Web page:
Lethal Weapon celebrates its 30th anniversary this year, a classic of its day how does it hold up after all this time?

While not the first of the buddy cop genre it remains one of the best examples of it. The story follows Sgt Roger Murtaugh (Danny Glover) of the LAPD enjoying his 50th birthday when he is assigned to the investigation of a young woman who jumped out of a high rise to her death and turns out to be the daughter of an old friend Michael Hunsaker. At the same time Murtaugh is assigned a new partner in Sgt Martin Riggs (Mel Gibson) coming over from narcotics. Riggs is a highly trained marksman and martial arts fighter who lately has been noted for showing little fear in stand offs. Following the death of his wife it is believed he is suicidal making him extra dangerous in show downs but also unpredictable for the married suburban dad of three – Murtaugh. The two clash but slowly start to form a bond as they become changed by the investigation and their budding friendship.

Lethal Weapon marks time in a variety of ways from it being totally ok to barge in on Dad while he’s having a bath (no joke, Roger Murtaugh is wished happy birthday from his whole family while he’s taking a bath) to male cops remarking they must be “modern males” if they’re crying. Of course the cast looks incredibly young here decked out in their 80s duds, millenials in particular might be shocked to see not only why Mel Gibson was a blue eyed heartthrob but that Gary Busey as main henchman Joshua was even looking pretty good having lost 60 pounds not long before filming.  Wait until you see him in Big Wednesday kids. The score composed by rock stalwarts Michael Kamen and Eric Clapton featured guitar riffs and cheesy saxophones but even with such 80s trappings was very unique at the time before spawning a whole sound for the genre that dominated the next decade.

Something that is also striking in the now current trend of superheroes duking it out in blockbusters utilising CGI and quick cut editing is how good director Richard Donner was at framing action. Over 30 stunt crew members were employed on Lethal Weapon, a modestly budgeted 15 million dollars actioner, including Dar Robinson who died doing a stunt on a subsequent production and to whom Donner dedicated the film. For Die Hard 2: Die Harder 3 years later, over 50 stunt crew were employed, back then the measure of a blockbuster’s spectacle was reflected in its stunt crew numbers whereas now it is in the number of special effects personnel employed. There’s two falls from buildings (Gibson doing the last few feet for one scene), car crashes if not strictly speaking car chases (Donner obviously scratching that itch by opening the first sequel with a car chase), helicopters flying low level creating some thrilling shots and finally a completely unnecessary but supremely satisfying fight scene in the rain for the finale between Busey and Gibson that was shot over 4 nights and employed 3 distinct fighting styles. The film has a kinetic energy that is boisterous and fun, prior to this, action in these types of films would involve ducking for cover and firing from one position. Then Martin Riggs rolled across the ground while firing his pistol and the whole game changed. In light of two recent wars and the reality of fire and movement tactics that have prevailed in films since there is something quaint about Gibson blinking as he fires and never having shells bounce into his face as he twists his 9mm Beretta around but the action scenes remain exciting and easy to follow.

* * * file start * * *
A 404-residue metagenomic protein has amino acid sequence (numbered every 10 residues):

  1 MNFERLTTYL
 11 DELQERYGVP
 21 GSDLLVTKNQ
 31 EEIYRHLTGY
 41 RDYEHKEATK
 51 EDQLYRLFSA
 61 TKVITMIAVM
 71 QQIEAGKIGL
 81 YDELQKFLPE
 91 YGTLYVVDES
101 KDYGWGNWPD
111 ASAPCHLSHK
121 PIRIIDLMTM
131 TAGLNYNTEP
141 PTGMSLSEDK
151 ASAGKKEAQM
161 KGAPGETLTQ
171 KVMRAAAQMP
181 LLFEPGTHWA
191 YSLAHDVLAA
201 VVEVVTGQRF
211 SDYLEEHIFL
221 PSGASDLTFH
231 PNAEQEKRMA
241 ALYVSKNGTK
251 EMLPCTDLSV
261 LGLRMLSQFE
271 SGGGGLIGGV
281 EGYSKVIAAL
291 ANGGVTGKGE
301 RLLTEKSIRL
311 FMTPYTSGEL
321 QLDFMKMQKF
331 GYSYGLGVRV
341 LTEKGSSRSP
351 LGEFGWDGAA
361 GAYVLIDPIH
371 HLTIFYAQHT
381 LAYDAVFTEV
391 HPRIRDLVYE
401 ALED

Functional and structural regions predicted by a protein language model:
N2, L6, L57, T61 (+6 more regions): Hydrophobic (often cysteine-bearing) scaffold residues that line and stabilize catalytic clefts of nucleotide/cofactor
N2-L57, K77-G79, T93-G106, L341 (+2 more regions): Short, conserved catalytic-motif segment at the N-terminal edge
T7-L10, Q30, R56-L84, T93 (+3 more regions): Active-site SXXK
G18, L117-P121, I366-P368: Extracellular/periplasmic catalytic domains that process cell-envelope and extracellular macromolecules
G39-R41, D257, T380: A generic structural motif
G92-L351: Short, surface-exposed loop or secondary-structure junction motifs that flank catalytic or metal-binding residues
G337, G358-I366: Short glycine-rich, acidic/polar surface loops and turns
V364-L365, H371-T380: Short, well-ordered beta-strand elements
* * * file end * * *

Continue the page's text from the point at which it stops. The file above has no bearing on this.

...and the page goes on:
One of the best things about the film though is how grown up it is and not just regarding the violence and the swear words. Writer Shane Black intended Riggs to be like the character of Shane in the classic western, a good man changed by the war who was dangerous but on the side of the angels. Surely the most powerful scene in the film is the one where Riggs holed up drunk in his caravan contemplates suicide. The story goes Gibson was alone in the caravan doing the scene as scripted and Donner watching on the monitor actually started to worry about his star due to how convincing he was in the moment. Riggs is undeniably a deadly man but Gibson gave him a boyish charm and fragility that few performers would have thought of nor delivered. As Murtaugh gives him a hard time at first, the younger partner cracks wise and constantly shows enthusiasm for the job. It is interesting to note that right after we see Gibson break down in tears over the loss of his wife we then see Glover discussing crying and the modern male with another cop before the two partners meet for the first time. Black has written further strong buddy pairings in most of his films but Donner as director here added something special here to the onscreen story about friendship. This was helped along by Gibson and Glover genuinely liking each other despite having different acting methods. Donner enjoyed exploring a particular theme that he would return to in the sequels as well – that of Murtaugh’s family bringing Riggs back to the land of the living.

There’s some talk about the Vietnam War and the loyalty that veterans hold for each other. The villains are mercenaries who trust each other implicitly, say what you will but they never fight amongst themselves nor betray each other. Murtaugh believes the best of Hunsaker because he “took a bayonet in the lung for me at Ia Drang” and Riggs is of course Special Forces from the war. Yet it is the brotherhood the two police officers form which sees them through their trials and part of that bond comes from Murtaugh being a family man and Riggs being brought into that family. Originally an ending was shot with the film where the two partners are re-assigned and Riggs rides off into the sunset. Donner knew better and shot a much more suitable ending for the film and what is was about. If you haven’t seen Lethal Weapon, it’s time for you to change that.